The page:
“I would wager 250-plus of the 500 districts in the Commonwealth are doing this on a small scale, at least. They want to attract those families back,” said Marsh.
Last year, 21st Century started with an enrollment of nearly 800 students, including some from Philadelphia, though that number dropped to about 600 — a typical attrition rate in cyber schools, according to Marsh. In addition, the school delivered just over 1,000 credits to 340 students enrolled in home district cyber schools.
The trend to online education also has impacted 21st Century. In its most recent financial report to the state, the school noted that several of its teachers, trained in online instruction, had been hired away as districts started up their own programs. The teachers are not unionized, and their average salary this past year was $54,100, with extra merit pay averaging $1,300, according to Marsh.
Marsh said his school sees “opportunities for growth with districts like Philadelphia. … Our niche will be working with the districts.”
Opening one or more satellite offices in Philadelphia is a possibility, depending on future enrollment, he noted. The school, now situated in an office park on Route 30 east of Exton, recently purchased a $1.4 million facility in Downingtown, Chester County.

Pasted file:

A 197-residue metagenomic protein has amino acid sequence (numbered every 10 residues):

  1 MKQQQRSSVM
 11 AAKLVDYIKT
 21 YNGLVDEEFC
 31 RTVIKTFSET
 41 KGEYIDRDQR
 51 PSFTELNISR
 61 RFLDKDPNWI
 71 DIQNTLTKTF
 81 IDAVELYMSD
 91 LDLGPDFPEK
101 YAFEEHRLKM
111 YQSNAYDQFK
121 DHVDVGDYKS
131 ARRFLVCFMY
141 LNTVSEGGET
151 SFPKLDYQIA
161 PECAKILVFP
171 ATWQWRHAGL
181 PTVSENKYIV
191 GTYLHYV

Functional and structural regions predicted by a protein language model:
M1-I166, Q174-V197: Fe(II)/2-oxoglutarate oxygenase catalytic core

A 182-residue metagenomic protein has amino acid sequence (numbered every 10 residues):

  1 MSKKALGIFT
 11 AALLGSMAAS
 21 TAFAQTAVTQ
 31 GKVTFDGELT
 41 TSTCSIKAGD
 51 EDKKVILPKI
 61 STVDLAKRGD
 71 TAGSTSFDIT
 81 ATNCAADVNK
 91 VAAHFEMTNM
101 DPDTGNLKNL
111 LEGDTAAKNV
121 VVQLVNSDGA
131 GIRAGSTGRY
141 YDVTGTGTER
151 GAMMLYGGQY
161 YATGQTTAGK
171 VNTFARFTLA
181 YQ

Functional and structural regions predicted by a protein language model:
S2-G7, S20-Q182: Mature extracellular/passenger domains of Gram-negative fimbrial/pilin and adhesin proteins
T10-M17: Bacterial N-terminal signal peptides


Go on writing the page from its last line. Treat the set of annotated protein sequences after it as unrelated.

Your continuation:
Christine Roussey, whose two daughters are enrolled in 21st Century, praised the school’s curriculum and said teachers there “are engaging and have high energy.”
When one daughter suffered a bout of mononucleosis and fell behind, “teachers made sure she completed all the work, as if they were in a brick-and-mortar school,” she said.
At the Philadelphia informational session, Heriangely Cruz Rojas said her daughter was being bullied — a common reason that families choose virtual school — and that online education would “give her the opportunity to keep learning and not fall back.”
Driss El-Bakhadoui complained that his child’s teacher was too often absent.
“We’re teaching him fractions at home. He should go to school for what? Wasting time?” asked El-Bakhadoui. “We’re going to try this.”